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Promoted Tweets: Branding opportunity or invasive marketing?

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Promoted Tweets: Branding opportunity or invasive marketing?

Microblogging site Twitter is now attempting to catch up with other social networks like Facebook to up its commercial value by allowing advertising on its platform. Promoted Trends and Promoted Accounts have already been around for quite some time. Now, Twitter has now come up with another platform for brands to advertise on Twitter, called Promoted Tweets.

As Twitter’s website reveals, “Promoted Tweets are a new form of advertising unique to Twitter that enable you to speak to users that don't currently follow your account. Promoted Tweets are regular Tweets that are amplified to a broader audience.”

They start as regular tweets to followers and can be ‘promoted’ after the tweets is sent out. This will make the tweet feature on the top of all searches on the site for the keywords in the tweet.

Offered on a Cost-per-Engagement (CPE) basis, the Promoted Tweets feature for businesses, is a less subtle way of advertising on the platform. Unlike Promoted Trends and Accounts, the Promoted Tweets, will be more likely to be noticed as they would rest at the top of the timeline as Twitter says, “They appear as content in search results, not alongside them.”

Leveraging the opportunity
Many media, entertainment, food and beverages brands have already established a strong presence on Twitter and used it as an effective engagement medium with their followers. How would this new feature be useful for brands in the social media marketing plans?

While some agency heads think it is a great opportunity, they also advise wise use of the tweets by brands to prevent them being taken as invasive marketing techniques.

Kanika Mathur, President, Digitas India, believes it to be a good tool to employ and said, “Promoted Tweets give brands access to another channel of reaching out to the social media audiences.”

Vineet Gupta, Managing Partner, 22feet Communications, said, “It is good to finally see a tool from Twitter to allow advertising opportunities. But it is too early to say which way it will go.”

A word of caution
“However promoted tweets should be used wisely by brands as endorsing a brand by retweeting is a much more personal interaction as opposed to simply 'Liking' a page. The consumers won't pass around the tweet if they are not convinced enough about the intentions of the brand”, she added.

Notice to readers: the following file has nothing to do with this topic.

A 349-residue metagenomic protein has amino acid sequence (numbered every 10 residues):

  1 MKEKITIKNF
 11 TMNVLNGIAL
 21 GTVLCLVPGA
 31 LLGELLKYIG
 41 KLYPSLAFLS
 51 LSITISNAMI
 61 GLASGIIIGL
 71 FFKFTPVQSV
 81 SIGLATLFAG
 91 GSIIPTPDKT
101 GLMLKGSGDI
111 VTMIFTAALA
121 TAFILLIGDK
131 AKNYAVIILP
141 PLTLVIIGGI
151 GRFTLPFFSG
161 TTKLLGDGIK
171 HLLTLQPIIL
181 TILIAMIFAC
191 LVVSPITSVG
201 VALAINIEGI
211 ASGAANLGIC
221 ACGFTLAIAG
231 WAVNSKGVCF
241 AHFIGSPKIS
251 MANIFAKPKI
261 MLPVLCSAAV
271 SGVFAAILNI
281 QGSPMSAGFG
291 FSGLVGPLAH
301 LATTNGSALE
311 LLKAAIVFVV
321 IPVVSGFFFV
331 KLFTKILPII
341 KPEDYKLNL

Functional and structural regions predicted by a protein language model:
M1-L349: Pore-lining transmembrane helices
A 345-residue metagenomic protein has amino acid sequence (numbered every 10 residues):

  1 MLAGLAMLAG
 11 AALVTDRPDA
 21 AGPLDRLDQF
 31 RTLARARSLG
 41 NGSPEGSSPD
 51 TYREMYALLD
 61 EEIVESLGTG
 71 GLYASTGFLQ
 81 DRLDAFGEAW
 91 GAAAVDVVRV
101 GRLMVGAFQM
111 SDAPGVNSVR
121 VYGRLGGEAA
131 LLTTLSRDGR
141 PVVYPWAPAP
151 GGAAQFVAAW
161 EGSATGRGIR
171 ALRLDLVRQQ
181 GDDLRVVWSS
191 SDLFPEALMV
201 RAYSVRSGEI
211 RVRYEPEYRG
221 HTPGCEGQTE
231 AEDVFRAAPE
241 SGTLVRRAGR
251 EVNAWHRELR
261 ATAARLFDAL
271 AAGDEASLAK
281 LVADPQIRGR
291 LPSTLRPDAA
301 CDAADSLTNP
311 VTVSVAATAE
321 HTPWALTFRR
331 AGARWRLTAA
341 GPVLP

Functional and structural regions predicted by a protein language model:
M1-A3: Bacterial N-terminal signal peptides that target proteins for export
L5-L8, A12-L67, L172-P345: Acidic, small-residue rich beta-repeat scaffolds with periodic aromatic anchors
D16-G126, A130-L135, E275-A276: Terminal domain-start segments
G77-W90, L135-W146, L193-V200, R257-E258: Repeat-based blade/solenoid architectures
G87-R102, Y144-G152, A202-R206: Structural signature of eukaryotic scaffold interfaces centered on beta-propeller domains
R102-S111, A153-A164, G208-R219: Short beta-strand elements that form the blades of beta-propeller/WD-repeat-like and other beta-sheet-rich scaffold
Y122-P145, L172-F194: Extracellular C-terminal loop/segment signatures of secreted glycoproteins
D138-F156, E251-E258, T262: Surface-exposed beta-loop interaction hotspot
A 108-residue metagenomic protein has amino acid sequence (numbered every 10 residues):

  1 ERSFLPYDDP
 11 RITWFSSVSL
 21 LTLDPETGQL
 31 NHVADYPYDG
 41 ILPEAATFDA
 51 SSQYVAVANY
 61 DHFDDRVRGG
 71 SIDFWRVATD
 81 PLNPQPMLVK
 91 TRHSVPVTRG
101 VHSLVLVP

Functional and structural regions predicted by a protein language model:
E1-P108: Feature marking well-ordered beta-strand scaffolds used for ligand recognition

It is also important for brands to effectively use the tweets to their advantage. As Gupta, said, “What is important to take into account is that how these tweets would be relevant to the brand category and how relevantly brands optimize their use. They can be used by say for restaurants to promote their new menu, or by companies to promote their new products. They can also be a good way to get feedback. But it all depends on how effectively they are used.”

Max Hegerman, President, Tribal DDB, points out that Twitter as a social network is a place which is fairly non-intrusive in their users activity, as it is used as a place where users communicate with friends and family. He said, “The introduction of these tweets might be construed invasive and as cluttering user’s timeline, which might lead to a backlash for Twitter. But they can be used by agencies strategically, by targeting users incredibly and appropriately, and making them specific.”

Not everyone sees it as a good initiative by Twitter as the best opportunity available for brands. Rajagopal Menon, Director,, said, “Twitter has been experimenting with Promoted Tweets (brands pay to have a their tweet show up at the top of search result pages), Promoted Trends and Promoted Accounts. As long as it stays off consumer's stream of tweets its bearable for the consumer - it is worth noting that when Twitter promoted brand messages in a bar at the top of the official Twitter iPhone app, it was derisively called the Dickbar by consumers.”

Vivek Bhargava, CEO, Communicate 2, does not believe it has much branding opportunity and said, “I don’t think it is the most effective move by Twitter. It has a few advantages that it would probably reach out to more audiences. But then it would come under interruption marketing, and in the number of tweets in the timeline, it can easily be missed as well. So I do not feel it has a branding potential. It looks as a desperate ploy by Twitter to monetize its activities.”

Menon also believes that this kind of intrusive marketing technique can cause backlash from the followers. He said, “I think consumers are going to react violently to this obtrusive messaging. In my opinion, brands should avoid this because the consumer backlash is going to be violent.”

“Interrupting consumer activity is fine in TV and newspapers because consumers have become habituated to it. In social media, there are better, more subtle and effective ways to engage with consumers rather than in the face obstructive advertising. Best examples of this in the Indian context are Hippo and Tata DoCoMo. These brands use the medium brilliantly by engaging with consumers AND performing the brand objective - be it marketing or CRM,” he added.


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